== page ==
Cognitive Development in children aged between 3-5 years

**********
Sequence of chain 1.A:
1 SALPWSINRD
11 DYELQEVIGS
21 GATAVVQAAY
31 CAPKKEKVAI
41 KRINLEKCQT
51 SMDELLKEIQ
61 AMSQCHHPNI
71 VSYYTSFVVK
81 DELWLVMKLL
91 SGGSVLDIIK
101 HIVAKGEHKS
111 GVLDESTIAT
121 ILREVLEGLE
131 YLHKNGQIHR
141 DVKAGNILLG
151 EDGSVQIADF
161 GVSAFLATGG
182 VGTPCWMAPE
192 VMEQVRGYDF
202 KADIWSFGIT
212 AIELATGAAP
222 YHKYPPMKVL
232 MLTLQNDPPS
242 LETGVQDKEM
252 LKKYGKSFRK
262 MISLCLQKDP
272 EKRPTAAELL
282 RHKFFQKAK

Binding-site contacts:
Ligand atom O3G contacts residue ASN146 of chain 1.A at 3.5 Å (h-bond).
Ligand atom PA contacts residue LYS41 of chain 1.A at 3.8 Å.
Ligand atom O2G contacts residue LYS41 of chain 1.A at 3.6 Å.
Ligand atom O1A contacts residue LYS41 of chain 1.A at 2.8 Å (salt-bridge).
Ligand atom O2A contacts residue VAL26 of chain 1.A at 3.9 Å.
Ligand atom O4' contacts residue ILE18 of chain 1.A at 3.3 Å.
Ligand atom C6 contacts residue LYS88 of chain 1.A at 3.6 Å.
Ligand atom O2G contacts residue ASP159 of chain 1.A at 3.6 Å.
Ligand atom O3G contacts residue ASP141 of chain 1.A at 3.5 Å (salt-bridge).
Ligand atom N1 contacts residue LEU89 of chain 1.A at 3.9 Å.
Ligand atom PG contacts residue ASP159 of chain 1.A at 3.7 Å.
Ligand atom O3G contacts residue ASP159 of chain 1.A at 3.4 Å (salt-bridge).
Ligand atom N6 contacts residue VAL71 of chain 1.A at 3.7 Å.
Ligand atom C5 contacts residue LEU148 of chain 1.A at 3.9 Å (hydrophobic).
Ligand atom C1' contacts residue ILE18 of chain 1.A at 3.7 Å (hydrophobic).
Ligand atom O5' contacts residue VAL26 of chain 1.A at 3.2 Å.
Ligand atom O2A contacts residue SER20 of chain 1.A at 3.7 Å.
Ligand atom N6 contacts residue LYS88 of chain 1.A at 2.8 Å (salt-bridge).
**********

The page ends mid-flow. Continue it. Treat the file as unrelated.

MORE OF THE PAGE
Jean Piaget was a well-known psychologist that believed childhood children between the ages of 2 and 12 would progress through two stages of cognitive development: the preoperational stage and the concrete operational stage. Before they reached those stages they must undergo the sensorimotor stage, this is the stage where according to Piaget, infants progress through the first stage of cognitive development: the sensorimotor stage. Infants begin to communicate using language skills which they develop over this period of time and they form unique bonds with their caregivers. During this stage they develop self-awareness and begin to interact with a wider social group they also develop object permanence which is an understanding that objects continue to exist when they are out of sight. After the sensorimotor stage comes the preoperational stage which occurs in Piaget’s second stage of cognitive development for children in the age range 2 to 7 years. The preoperational stage is when stable concepts and mental reasoning come about. Mental reasoning, at this age however is not well developed; children develop a sense of egocentrism at this stage. Egocentrism is centred on one’s own needs, and not thinking about other people’s views. In the second part of Piaget’s theory he believed that children went through the concrete operational stage during this period children would be expected to learn to do things mentally, that previously they had to physically complete. They use superior logic that they never had to discover things and do things they never could. For example, a child in the concrete operational stage will understand through conservation that one cup of water poured into a short, fat glass and then poured into a long skinny glass is the same amount of water (conservation of volume). However a child in the preoperational stage will not understand this. The aim is to test children between the ages of...
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